Plus, I was young and living poor in the city, and one of my greatest fears was still being poor when I went beyond being young. I feared the prospect of relying on someone or something else and not having significant skills to fall back on. So I continued to struggle, always working multiple jobs, until I made the move to go to business school. I spent seven years getting my 120-credit bachelor’s degree in accounting at Walsh College (a private institution) on a part-time basis while I worked 60+ hours per week in the advertising and printing field. I sacrificed many nights and weekends to the Gods of accounting textbooks. Then I took the CPA exam, and following that, I spent another three years working on my first Master’s degree part-time while I started my new career.
Those workers had options. Every one of them. They had options outside of the plants. There were no phantom powers that forced them to bite the bait and hold on, hoping for the best. They chose the plant career for various reasons — and mostly, there was the financial incentive of being overpaid, though under-skilled, because of the Union’s collective bargaining powers. Their jobs were promised to them for the rest of their working life. They came to rely upon the union to bring them the goodies, year after year, and they rabidly defended the union’s ways because they knew that the union enriched them beyond what they could possibly earn elsewhere in the marketplace. Perhaps many of them never looked into the future and asked, “What if…?” I did do that, and the answers to those questions forced me down another path.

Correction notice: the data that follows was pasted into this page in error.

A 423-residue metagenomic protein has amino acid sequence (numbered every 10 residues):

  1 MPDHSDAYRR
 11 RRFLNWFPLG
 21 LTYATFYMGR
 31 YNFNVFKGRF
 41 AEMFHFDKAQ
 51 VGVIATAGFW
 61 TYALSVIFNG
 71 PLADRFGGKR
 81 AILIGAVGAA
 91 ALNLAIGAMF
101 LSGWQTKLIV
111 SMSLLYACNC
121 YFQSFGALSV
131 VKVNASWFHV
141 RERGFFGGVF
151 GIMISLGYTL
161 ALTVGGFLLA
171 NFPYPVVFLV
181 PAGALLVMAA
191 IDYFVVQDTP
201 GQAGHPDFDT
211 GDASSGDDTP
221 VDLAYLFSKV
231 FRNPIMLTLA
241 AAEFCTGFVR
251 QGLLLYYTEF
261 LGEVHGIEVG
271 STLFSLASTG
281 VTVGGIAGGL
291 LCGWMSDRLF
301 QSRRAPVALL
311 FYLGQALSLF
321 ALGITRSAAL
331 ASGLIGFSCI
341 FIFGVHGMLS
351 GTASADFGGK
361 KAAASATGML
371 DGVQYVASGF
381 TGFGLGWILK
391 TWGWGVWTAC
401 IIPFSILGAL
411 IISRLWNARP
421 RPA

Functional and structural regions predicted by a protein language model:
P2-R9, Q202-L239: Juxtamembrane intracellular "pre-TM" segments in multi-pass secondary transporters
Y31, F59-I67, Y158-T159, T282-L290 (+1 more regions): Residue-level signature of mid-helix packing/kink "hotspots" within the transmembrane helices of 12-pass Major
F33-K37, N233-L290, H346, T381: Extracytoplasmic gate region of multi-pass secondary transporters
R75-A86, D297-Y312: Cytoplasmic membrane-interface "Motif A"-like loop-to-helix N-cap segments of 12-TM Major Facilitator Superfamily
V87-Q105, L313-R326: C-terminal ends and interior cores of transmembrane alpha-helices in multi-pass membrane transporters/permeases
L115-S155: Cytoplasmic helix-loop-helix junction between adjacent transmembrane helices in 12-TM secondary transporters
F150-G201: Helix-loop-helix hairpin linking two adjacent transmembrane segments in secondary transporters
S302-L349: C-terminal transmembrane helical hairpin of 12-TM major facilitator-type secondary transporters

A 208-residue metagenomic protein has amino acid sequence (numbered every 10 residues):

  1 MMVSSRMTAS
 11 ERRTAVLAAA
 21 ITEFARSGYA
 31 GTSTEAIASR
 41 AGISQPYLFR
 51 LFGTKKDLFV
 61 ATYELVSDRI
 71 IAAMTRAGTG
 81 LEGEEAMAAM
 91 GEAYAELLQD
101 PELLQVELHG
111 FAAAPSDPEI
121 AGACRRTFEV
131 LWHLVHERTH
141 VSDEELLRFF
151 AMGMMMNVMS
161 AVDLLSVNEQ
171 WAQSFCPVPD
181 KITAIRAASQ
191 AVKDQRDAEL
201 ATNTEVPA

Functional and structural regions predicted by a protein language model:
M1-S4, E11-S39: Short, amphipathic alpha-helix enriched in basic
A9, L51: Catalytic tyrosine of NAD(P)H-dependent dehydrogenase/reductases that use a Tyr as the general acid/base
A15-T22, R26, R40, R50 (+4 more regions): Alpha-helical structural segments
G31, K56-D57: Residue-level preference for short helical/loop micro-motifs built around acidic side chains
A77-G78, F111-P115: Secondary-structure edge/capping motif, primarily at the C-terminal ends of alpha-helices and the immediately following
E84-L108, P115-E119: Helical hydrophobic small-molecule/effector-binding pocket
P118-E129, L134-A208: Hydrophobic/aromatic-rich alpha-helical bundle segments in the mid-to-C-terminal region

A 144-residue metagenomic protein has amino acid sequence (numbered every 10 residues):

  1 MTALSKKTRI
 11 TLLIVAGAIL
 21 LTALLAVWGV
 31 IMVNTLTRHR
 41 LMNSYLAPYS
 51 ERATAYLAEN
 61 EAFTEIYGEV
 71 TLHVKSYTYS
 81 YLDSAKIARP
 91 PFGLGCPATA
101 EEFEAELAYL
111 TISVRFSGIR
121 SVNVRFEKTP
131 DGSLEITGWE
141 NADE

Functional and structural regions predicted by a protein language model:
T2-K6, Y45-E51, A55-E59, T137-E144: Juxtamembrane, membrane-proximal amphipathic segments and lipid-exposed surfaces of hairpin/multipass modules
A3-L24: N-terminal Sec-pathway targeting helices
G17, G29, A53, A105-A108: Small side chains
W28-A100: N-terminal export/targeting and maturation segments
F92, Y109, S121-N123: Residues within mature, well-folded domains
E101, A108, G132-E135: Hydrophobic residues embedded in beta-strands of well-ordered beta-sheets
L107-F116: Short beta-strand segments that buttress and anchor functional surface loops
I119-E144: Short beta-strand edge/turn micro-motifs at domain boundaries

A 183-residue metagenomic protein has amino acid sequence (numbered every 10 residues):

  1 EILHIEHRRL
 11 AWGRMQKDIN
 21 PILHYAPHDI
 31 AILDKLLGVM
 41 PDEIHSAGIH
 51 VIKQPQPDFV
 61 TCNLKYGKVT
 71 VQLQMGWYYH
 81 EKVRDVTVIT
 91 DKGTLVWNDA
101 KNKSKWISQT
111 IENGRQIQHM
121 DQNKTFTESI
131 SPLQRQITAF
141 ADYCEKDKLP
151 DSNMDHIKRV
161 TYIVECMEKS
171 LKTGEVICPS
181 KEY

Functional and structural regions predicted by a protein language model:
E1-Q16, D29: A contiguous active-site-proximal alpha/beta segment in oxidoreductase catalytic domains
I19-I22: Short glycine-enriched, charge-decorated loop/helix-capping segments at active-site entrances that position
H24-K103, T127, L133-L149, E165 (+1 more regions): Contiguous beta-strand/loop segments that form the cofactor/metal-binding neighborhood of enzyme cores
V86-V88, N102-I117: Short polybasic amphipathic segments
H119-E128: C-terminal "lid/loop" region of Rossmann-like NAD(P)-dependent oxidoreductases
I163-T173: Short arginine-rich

I have one friend who has been working for Ford for 33 years (he’s 53), in skilled trades, and he knows his days of big paychecks are coming to end. He has been making six-figures for years. He thinks he’ll have to take a buyout soon. He has spent his spare time getting various trucking licenses because he doesn’t want to retire at 53 years old. He’s thinking about the future, and I admire him immensely because he knew what he needed to do and he accomplished it. He still loves his plant job — it was the right thing for him all along. But he’s not expecting — or demanding — any special privileges, so he’s fully prepared to start a new work life.